Men like James and minorities were the primary soldiers for the Vietnam War.
Greg Rohloff

Thanks for that insight, Greg, and for reading the story. The James character is about 12 years older than I was in the summer of 1969, so I wasn’t subject to the draft, thank goodness. I was 6 years old that summer, and I remember well the night when the moon landing was broadcast on national television, and I recall equally vividly the daily footage from Vietnam.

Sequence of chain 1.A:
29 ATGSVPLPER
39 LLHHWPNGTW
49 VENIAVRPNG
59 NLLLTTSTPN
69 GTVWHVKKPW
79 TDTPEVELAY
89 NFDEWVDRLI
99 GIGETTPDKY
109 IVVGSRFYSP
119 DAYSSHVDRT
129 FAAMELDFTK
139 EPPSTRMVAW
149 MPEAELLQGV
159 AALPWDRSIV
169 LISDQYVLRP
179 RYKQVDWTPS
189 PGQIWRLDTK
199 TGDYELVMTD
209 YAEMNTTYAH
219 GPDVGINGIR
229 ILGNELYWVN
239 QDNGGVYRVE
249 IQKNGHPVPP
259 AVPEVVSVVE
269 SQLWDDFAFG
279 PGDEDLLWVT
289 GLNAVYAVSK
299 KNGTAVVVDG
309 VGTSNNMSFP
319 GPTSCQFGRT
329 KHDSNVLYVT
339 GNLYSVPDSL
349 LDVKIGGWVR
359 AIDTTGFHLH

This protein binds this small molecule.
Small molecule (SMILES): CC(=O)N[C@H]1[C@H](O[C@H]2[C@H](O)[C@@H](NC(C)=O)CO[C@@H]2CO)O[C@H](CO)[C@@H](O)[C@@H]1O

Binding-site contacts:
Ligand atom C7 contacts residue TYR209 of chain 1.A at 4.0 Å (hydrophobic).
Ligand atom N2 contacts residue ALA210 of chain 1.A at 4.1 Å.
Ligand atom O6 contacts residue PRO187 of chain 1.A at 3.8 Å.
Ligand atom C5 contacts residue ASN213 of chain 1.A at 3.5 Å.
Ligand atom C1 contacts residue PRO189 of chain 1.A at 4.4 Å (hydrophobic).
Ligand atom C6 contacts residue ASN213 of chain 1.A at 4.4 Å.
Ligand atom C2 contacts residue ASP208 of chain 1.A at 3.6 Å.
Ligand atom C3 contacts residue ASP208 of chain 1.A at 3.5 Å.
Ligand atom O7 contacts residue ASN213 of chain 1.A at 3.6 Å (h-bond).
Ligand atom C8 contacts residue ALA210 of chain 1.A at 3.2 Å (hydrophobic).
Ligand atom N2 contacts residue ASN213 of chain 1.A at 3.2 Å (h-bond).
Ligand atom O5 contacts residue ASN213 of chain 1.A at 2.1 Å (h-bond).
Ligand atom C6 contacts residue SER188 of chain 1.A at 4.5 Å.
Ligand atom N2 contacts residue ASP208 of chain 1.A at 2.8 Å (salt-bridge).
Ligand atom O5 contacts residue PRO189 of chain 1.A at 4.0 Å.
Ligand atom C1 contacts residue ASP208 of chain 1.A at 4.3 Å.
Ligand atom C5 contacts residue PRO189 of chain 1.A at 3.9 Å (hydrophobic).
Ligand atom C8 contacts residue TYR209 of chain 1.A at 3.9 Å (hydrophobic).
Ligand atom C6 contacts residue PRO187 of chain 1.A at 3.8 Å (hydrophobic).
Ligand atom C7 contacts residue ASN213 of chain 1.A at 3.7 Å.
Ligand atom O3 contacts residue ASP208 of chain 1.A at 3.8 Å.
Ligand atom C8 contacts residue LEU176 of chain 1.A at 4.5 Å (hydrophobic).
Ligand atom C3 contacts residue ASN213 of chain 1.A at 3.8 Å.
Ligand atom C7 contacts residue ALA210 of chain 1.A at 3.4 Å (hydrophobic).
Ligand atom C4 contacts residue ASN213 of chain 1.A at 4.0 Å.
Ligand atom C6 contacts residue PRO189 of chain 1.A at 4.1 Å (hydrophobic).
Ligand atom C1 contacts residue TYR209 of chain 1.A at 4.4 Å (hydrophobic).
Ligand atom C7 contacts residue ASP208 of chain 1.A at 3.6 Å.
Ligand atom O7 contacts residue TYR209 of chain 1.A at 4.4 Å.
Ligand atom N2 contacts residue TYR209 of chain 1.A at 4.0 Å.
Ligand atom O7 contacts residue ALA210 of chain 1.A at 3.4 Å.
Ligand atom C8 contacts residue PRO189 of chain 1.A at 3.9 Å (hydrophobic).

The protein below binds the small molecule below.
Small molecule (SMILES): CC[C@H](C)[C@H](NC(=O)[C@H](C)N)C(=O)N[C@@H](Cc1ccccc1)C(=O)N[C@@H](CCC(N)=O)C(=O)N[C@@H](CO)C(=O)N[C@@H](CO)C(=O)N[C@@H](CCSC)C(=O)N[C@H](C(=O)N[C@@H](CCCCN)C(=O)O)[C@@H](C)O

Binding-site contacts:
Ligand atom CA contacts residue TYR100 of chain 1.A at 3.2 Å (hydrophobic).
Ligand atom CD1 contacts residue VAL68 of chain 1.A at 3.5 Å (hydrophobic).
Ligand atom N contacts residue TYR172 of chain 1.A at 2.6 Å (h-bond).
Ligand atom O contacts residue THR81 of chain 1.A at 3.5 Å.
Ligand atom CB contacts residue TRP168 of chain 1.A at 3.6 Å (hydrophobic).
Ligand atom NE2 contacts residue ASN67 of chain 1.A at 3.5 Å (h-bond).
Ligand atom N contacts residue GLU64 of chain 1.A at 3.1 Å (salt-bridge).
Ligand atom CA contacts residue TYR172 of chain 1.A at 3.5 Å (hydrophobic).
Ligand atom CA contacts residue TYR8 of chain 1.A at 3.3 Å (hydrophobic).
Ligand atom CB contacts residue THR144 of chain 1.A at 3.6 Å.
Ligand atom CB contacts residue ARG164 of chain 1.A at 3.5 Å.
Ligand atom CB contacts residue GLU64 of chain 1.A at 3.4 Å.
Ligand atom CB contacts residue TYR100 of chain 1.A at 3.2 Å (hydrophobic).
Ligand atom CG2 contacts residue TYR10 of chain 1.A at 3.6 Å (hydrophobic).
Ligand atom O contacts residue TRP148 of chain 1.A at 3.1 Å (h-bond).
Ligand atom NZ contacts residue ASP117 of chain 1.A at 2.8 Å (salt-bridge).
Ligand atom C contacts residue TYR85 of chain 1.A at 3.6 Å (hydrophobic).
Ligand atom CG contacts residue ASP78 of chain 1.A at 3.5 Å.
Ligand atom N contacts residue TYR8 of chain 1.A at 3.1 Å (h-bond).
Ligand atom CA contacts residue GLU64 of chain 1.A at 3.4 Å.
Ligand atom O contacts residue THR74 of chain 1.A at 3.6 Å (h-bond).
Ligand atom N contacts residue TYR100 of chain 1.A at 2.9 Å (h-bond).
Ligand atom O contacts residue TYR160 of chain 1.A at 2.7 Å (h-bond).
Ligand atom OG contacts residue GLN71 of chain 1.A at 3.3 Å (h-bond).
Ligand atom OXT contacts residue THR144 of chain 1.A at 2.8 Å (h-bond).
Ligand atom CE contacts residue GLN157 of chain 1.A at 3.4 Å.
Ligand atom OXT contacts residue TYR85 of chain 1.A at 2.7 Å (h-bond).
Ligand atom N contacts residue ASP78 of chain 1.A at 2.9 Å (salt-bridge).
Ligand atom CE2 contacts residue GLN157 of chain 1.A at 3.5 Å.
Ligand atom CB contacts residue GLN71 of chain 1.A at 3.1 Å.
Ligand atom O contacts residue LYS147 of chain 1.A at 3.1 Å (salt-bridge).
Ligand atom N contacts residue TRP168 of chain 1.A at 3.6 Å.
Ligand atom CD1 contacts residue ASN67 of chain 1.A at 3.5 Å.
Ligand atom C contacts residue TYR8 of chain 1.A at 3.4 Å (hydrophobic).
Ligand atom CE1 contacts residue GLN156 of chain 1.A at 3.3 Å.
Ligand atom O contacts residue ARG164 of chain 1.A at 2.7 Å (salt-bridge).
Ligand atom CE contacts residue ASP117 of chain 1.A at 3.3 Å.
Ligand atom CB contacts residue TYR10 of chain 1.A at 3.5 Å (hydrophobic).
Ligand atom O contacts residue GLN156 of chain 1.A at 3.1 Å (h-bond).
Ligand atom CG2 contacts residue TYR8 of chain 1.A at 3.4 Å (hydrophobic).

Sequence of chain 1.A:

It was at times traumatizing to me. It was the first war to be broadcast almost live into America’s living rooms, and it was much less censored in the 1960s, when there were no standard practices in place yet, than television war footage is now. While George W. Bush prevented news crews from taking pictures of flag-draped coffins of dead soldiers returning from Iraq, I remember grisly images from my early childhood of soldiers being shot in Vietnam, of buddhist monks setting themselves on fire to protest the war. Of that freak Charles Manson with a swastika carved into his forehead. Of race riots and war protests on the news. It was an unhappy moment in our history, and I see our time starting to resemble it in a variety of ways — not good ways.